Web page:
This huge number was possible because the Trojan has been grafted onto a number of applications available for download on the official Android Market.
Having analyzed and recognized Counterclank as a variant of the Tonclank Android Trojan, the researchers have come to the conclusion that it has been created by the same developer - a company that distributes a software development kit (Apperhand) to third parties to help them monetize their applications, primarily through search.
Counterclank records and send information such as the device's IMEI, brand, manufacturer, model, and Android OS version, metrics such as screen size and resolution, the user's language preference, the browser user agent and the identity of the application using the software development kit.
Apart from that, it is also capable of setting the device's browser's homepage, create bookmarks and shortcuts on the home screen. According to them, the homepage, bookmarks, and shortcuts can be sent to searchwebmobile.com, a domain belonging to Infospace, a firm that pays money to applications that redirect search queries through their website.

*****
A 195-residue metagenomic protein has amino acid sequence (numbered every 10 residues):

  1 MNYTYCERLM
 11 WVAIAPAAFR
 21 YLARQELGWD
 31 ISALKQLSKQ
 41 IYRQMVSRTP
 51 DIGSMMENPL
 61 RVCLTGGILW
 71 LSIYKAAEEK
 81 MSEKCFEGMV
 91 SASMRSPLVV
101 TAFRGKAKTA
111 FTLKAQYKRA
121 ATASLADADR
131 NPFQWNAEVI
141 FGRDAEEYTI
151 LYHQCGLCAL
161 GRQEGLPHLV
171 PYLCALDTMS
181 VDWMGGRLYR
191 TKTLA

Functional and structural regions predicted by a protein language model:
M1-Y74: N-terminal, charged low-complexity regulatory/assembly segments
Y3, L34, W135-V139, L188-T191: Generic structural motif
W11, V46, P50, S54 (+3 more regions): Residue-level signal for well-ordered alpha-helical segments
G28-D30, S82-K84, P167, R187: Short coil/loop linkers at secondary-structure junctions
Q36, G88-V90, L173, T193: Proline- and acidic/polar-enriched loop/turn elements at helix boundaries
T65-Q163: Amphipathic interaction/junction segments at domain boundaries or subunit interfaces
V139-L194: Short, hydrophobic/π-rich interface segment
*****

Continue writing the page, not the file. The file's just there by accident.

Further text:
Although Symantec considers these apps and Counterclank as malware, others disagree. Lookout says that it is "an aggressive form of ad network" that does not appear to be malicious, but that should, nonetheless, be taken seriously.
"Due to the combined behavior of the applications, negative feedback from users who installed the applications, and the fact that previous applications (Android.Tonclank) using this code were initially suspended from the Google Market, we chose to notify users of Counterclank," reiterated Symantec.
"We have also submitted a ticket to Google for the removal of Counterclank from the Android Market. Google replied quickly informing us the applications met their Terms of Service and they will not be removed. We expect in the future there may be many similar situations where we will inform users about an application, but the application will remain in the Google Android Market."